So let’s move up in size a little bit. Your next car is a little bigger, and that’s the Kia Soul EV?

Brauer: Right, and the Soul EV is another all-new one. This one’s brand new; it just got introduced. It’s Kia’s first dedicated electric car for the U.S. market. But they’ve paired their pure electric car with really one of their most successful models and one of their best models, which is the Soul.

Unlike the 500e, which is maybe a little bit small and a little tight, but still very fun to drive, this is a very functional car. It’s that box style that the regular Soul has, so you still have all this cargo space that you can utilize as well as all the passenger space. If you want to fold the seats down, fold them up, it’s your choice. But you can carry a lot of things around.

I like the tweaks they did on the styling to this vehicle. It looks distinctively different from the regular Soul. It’s very clean, and almost appliance-like looking, but I think that’s okay when you’re talking about an electric car that works. To me that’s just a perfect marriage; when you take the functionality of the Soul and you add in electric power, you end up with a very functional electric vehicle.

Bottom Line: Does the battery still allow for the cargo room that the Soul is known for?

Brauer: Yeah, they packaged it real low for center of gravity, just like in the 500, so you don’t end up with a big compromise in terms of functionality.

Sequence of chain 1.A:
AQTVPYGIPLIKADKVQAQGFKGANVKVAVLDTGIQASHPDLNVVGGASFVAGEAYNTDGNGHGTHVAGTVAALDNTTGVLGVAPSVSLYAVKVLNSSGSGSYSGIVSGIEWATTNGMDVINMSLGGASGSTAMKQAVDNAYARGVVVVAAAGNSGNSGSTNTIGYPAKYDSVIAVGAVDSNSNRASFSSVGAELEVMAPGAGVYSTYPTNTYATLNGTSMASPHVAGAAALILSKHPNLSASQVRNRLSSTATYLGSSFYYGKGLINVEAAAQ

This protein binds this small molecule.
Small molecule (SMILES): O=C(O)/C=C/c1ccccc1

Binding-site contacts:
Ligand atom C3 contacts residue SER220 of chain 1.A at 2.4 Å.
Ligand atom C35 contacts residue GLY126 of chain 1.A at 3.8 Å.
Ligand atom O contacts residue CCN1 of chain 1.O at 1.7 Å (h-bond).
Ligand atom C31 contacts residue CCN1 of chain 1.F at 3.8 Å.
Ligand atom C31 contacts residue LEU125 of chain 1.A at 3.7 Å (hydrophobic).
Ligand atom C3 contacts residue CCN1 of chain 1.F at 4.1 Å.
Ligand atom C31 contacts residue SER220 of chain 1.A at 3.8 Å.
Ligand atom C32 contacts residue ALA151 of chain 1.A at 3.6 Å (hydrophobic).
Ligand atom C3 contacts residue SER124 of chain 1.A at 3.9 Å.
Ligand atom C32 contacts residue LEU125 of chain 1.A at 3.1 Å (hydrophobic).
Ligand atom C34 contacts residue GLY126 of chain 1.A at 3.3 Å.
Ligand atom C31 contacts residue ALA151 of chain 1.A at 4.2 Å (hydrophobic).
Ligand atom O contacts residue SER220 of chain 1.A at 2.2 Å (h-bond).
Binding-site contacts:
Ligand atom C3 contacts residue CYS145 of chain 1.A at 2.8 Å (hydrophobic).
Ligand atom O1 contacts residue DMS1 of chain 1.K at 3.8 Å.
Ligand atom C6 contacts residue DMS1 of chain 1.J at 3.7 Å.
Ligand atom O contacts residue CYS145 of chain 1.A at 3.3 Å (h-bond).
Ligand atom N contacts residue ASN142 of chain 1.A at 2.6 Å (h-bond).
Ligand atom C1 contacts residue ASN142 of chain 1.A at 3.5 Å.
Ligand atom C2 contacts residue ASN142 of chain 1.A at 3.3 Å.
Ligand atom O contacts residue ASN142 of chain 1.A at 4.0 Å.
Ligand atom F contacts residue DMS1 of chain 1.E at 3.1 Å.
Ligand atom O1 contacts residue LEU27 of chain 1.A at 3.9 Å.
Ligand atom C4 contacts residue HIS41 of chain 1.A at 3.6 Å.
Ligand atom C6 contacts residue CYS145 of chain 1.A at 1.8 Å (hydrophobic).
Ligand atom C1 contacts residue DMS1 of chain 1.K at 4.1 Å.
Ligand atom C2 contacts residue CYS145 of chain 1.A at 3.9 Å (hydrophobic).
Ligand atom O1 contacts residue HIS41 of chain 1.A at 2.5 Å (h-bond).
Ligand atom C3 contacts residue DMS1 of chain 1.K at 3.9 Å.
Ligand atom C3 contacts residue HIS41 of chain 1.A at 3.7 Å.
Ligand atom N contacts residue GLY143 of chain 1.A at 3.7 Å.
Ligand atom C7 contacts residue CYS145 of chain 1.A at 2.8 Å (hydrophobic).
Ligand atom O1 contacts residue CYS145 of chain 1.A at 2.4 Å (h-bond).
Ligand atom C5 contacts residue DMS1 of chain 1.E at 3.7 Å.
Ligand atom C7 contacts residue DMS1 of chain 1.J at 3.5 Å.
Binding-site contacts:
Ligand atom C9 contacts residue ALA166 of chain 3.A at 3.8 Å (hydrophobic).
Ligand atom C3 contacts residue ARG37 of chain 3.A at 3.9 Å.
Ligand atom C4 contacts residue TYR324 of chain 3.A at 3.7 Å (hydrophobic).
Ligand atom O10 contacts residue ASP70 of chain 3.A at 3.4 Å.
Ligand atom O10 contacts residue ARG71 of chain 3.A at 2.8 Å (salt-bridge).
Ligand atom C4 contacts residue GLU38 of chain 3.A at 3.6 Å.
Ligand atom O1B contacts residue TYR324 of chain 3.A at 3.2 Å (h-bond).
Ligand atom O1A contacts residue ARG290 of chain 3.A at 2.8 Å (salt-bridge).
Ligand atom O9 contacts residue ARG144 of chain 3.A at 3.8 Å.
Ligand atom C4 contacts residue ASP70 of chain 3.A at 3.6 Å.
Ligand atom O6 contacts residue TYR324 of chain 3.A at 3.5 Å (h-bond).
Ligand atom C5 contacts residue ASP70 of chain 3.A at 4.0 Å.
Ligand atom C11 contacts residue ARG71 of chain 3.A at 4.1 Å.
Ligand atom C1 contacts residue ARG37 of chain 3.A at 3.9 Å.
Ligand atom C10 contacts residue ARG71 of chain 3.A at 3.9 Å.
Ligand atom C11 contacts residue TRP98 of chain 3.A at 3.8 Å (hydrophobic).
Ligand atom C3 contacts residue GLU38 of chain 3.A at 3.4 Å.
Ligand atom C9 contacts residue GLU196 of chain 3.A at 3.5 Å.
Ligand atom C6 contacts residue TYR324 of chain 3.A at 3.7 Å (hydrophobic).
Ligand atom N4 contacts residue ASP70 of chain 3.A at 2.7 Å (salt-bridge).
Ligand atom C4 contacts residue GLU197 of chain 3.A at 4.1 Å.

Bottom Line: And range and price?

Brauer: Range is about what they always are, so it’s going to be, again, somewhere between 70 and 100, 110 miles depending on how it’s driven. And price is, again, like most of them, somewhere between thirty and forty – though with incentives, you can get that to drop into the twenties easy.

Bottom Line: This is a car, it sounds like, that has leapfrogged a little bit over the Nissan Leaf, which really came and broke open this segment.

Brauer: Yes. This one feels a little more modern and with a little more functionality, a little more space. And I think Kia is very interested, like they are in a lot of segments, about making a real statement here and making sure they aren’t left behind, and people realize that they’re in the game too.